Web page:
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Cell Signal. 1996 Feb;8(2):123-9.

The role of protein kinase C in activation and termination of mitogen-activated protein kinase activity in angiotensin II-stimulated rat aortic smooth-muscle cells.

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  • 1Department of Physiology & Pharmacology, University of Strathclyde, Glasgow.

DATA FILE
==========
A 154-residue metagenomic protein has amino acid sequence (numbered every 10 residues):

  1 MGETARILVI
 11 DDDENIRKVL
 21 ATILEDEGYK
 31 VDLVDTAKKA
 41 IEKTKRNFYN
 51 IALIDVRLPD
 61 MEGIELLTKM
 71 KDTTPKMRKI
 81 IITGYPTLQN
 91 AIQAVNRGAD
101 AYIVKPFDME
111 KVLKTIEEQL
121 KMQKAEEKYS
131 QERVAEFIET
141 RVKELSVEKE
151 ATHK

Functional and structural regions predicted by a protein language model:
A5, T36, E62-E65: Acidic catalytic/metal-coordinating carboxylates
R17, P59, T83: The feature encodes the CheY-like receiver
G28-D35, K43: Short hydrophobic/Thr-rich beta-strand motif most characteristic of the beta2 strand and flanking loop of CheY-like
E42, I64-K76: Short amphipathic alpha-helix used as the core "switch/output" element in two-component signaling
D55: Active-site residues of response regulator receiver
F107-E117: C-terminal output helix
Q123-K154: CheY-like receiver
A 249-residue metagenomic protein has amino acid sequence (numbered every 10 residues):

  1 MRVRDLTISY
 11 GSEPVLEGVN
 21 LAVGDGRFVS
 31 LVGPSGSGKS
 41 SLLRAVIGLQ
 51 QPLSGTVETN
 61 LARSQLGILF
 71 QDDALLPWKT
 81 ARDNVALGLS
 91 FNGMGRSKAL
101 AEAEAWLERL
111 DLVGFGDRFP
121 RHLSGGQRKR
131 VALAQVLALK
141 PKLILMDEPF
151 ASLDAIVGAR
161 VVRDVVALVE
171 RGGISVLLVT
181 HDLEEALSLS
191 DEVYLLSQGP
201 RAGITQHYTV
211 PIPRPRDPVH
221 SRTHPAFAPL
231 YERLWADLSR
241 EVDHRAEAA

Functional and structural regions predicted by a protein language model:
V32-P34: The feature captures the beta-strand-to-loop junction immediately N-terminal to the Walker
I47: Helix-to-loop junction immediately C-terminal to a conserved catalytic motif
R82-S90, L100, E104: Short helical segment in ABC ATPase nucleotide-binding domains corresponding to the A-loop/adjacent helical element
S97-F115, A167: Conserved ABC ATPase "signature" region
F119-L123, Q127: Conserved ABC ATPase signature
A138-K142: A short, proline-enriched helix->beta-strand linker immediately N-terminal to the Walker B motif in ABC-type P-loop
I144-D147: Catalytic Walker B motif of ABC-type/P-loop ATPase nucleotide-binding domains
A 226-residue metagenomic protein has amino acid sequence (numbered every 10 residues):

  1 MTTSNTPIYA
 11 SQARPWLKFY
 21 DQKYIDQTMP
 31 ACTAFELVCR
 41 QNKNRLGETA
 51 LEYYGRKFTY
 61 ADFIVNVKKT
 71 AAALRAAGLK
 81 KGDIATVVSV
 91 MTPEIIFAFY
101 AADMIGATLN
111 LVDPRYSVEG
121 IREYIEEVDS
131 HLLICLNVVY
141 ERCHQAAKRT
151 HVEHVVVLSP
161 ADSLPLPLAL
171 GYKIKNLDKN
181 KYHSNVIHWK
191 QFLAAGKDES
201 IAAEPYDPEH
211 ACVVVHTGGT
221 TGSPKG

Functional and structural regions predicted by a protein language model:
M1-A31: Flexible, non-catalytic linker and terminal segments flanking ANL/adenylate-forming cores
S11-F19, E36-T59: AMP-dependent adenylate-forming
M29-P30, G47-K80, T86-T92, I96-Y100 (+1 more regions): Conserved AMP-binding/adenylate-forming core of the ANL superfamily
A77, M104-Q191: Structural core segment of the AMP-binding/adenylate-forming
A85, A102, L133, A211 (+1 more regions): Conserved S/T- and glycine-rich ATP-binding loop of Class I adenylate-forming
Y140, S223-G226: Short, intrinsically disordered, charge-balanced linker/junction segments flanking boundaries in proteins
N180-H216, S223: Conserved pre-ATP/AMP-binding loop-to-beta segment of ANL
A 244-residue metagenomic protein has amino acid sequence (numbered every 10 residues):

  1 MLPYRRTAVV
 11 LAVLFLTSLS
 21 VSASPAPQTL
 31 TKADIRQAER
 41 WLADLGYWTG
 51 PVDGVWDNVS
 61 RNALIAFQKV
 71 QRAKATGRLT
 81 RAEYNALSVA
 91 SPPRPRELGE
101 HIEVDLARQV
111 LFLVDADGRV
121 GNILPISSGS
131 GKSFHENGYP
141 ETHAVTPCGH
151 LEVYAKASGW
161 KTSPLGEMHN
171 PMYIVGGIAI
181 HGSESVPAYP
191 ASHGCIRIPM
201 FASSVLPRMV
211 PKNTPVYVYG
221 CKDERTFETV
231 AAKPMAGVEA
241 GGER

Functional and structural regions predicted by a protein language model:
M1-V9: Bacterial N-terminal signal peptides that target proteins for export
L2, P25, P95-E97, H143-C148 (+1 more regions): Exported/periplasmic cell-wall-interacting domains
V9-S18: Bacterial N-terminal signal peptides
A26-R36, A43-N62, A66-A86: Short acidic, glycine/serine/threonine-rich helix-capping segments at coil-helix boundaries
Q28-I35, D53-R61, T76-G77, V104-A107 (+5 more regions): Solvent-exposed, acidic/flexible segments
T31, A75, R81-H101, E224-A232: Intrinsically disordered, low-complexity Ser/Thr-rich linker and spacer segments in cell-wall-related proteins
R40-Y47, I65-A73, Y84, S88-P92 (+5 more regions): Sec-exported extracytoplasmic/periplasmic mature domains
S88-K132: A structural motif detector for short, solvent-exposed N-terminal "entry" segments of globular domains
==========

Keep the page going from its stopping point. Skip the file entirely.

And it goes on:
Mitogen-activated protein (MAP) kinases are a family of serine/threonine kinases activated by both tyrosine kinase and G-protein-linked receptor agonists. In rat aorta vascular smooth-muscle cells (VSMC), vasoconstrictors, angiotension II (AII), and alpha-thrombin (alpha-thr), as well as platelet-derived growth factor beta beta (PDGF) stimulated the tyrosine phosphorylation and activation of MAP kinase in a time- and concentration-dependent manner. Pre-treatment of cells with the protein kinase C (PKC) inhibitor Ro-318220, inhibited the initial increase in tyrosine phosphorylation of MAP kinase in response to vasoconstrictors, suggesting the involvement of PKC. Four isoforms of PKC were identified in VSMC by western blotting: alpha, beta, epsilon, and zeta. Downregulation of PKC alpha and PKC epsilon isoforms following chronic phorbol myristate 12, 13-acetate (PMA) pre-treatment resulted in the abolition of AII-stimulated MAP kinase activation. Selective downregulation of PKC alpha following pre-treatment with bryostatin 1 did not affect AII-stimulated MAP kinase. Preincubation of cells with Ro-318220 enhanced the activation of MAP kinase at later time points. In addition, Ro-318220 pre-treatment inhibited the induction by AII of a novel transcriptionally regulated phosphatase, MAP kinase phosphatase-1 (MKP-1). However, AII-mediated activation of MAP kinase was not prolonged by cycloheximide pre-treatment and was not maintained indefinitely by Ro-318220. These results demonstrate a specific role for the Ca(2+)-independent PKC isoform, PKC epsilon, in the activation of MAP kinase in response to vasoconstrictors, and suggest that PKC-mediated induction of MKP-1 plays no role in the termination of transiently activated MAP kinase.

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